Based on the fact draft picks usually get priority over free agents, Eric Comrie, 18, already has a decent shot at reaching the NHL. The Edmonton native was drafted in the second round this year (59th overall) by the Winnipeg Jets, and has a chance to play for Canada in the world junior championships. He expresses a willingness to be patient as he appears headed back to Tri-City for a fourth season with the Americans, but it will be a challenge for him to wait his turn to reach the NHL.
"I'm not really a patient guy," he said. "I want to get out there and get everything as quickly as I can. But I understand the situation."
Comrie, the son of Brick furniture store chain founder Bill Comrie, started down the goaltending path from the backyard of his family home while playing shinny with his much older brothers, former NHLers Paul and Mike Comrie.
"They needed somebody to shoot on, so they stuck me in net and used me as a shooter tutor," he said.
Meanwhile, Franky Palazzese, a 20-year-old Mississauga, Ont., native who is playing for the Oilers prospects squad, hopes that being around pros for a while will help him in the future. He is willing to plod along the path to the NHL for as long as necessary.
"You have to be, especially me, not being drafted three drafts in a row a obviously, I get frustrated, but you've just got to keep active and stay focused. That's all it is," said Palazzese.
He is slated to return to Sudbury of the OHL for his final year of junior. But some goalies here have a chance at NHL employment this season.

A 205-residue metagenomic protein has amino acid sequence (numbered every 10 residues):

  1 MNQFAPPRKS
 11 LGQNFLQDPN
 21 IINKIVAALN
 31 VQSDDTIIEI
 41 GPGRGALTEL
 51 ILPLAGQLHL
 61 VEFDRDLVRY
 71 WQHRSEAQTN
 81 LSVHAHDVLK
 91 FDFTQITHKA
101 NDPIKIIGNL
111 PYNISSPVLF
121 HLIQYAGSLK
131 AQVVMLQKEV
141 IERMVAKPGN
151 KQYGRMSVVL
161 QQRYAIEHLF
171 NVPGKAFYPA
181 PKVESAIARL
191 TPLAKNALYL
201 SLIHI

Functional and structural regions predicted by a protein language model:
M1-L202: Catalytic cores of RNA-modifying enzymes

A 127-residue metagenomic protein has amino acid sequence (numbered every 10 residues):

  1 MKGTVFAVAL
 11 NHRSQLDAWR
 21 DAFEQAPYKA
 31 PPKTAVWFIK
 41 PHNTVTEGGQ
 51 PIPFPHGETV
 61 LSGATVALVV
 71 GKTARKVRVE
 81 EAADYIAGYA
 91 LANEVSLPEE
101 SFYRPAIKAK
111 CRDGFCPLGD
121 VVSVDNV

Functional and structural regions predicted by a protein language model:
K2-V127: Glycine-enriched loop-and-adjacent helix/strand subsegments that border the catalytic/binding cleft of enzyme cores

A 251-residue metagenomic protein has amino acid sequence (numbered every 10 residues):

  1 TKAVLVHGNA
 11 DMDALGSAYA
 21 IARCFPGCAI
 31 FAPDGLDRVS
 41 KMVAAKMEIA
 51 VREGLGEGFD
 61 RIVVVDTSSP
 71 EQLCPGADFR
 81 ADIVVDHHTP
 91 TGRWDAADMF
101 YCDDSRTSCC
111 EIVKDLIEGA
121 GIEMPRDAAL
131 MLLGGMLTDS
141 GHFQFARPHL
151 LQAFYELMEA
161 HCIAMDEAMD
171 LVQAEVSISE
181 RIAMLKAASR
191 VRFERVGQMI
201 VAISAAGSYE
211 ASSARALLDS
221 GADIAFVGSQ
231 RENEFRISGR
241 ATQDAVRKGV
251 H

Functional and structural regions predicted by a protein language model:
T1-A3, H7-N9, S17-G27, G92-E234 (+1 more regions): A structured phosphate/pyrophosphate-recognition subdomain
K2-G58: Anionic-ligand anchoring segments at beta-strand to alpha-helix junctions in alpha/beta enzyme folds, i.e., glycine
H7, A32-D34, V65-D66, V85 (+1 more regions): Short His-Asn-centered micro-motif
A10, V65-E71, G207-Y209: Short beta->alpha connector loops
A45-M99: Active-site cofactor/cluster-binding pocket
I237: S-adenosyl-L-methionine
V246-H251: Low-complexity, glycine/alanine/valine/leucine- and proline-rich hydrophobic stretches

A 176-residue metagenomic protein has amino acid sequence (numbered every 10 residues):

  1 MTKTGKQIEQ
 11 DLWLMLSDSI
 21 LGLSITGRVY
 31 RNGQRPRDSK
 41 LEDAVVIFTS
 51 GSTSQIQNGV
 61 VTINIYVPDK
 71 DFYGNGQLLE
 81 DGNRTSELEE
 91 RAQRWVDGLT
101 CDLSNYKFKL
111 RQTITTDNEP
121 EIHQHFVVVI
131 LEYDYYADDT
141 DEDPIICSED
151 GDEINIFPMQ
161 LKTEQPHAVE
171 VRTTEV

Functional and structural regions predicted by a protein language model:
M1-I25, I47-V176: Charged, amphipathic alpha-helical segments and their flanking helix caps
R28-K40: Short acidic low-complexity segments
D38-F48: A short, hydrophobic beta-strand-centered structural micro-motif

Flames prospect Joni Ortio, 22, hopes he can gain a spot with the big club as a result of fellow Finn Miikka Kiprusoff's impending retirement.
"There's one guy missing right now, so there's opportunity to be had," said Ortio.
Ortio is vying for a job in North America two seasons after a brief stint with Calgary's AHL farm club in Abbotsford, B.C., did not go as smoothly as planned.
However, another Finnish compatriot, Kari Ramo, appears to be the heir apparent to Kiprusoff's starting job, and Joey MacDonald looks like a lock for the backup role after making a good impression following his arrival from Detroit via waivers late last season. MacDonald received a new one-year, $925,000 contract in the off-season.
Canucks hopeful Joacim Eriksson also hopes to push for NHL employment. Starter Roberto Luongo could be in need of a short-term backup as minor-leaguer Eddie Lack, the heir apparent for the No. 2 role following Cory Schneider's trade to New Jersey, recovers from a hip injury.
Eriksson, a 23-year-old Gavle, Sweden native who has spent the past five years playing in his homeland, signed with Vancouver as a free agent in June. He is determined to make good on a second shot at the NHL after the Philadelphia Flyers drafted him in the seventh round (196th overall) in 2008 but chose not to sign him.
"I'm going to compete every day to show that I want to be in the best league," he said.
Canucks goaltending consultant Dan Cloutier, who toiled with the New York Rangers, Vancouver, and Tampa Bay in a 15-year pro career, wants his club's prospects to do the little things right in order to be ready for an NHL opportunity -- because they never know when it will come.
"It's a different story for everyone," said Cloutier.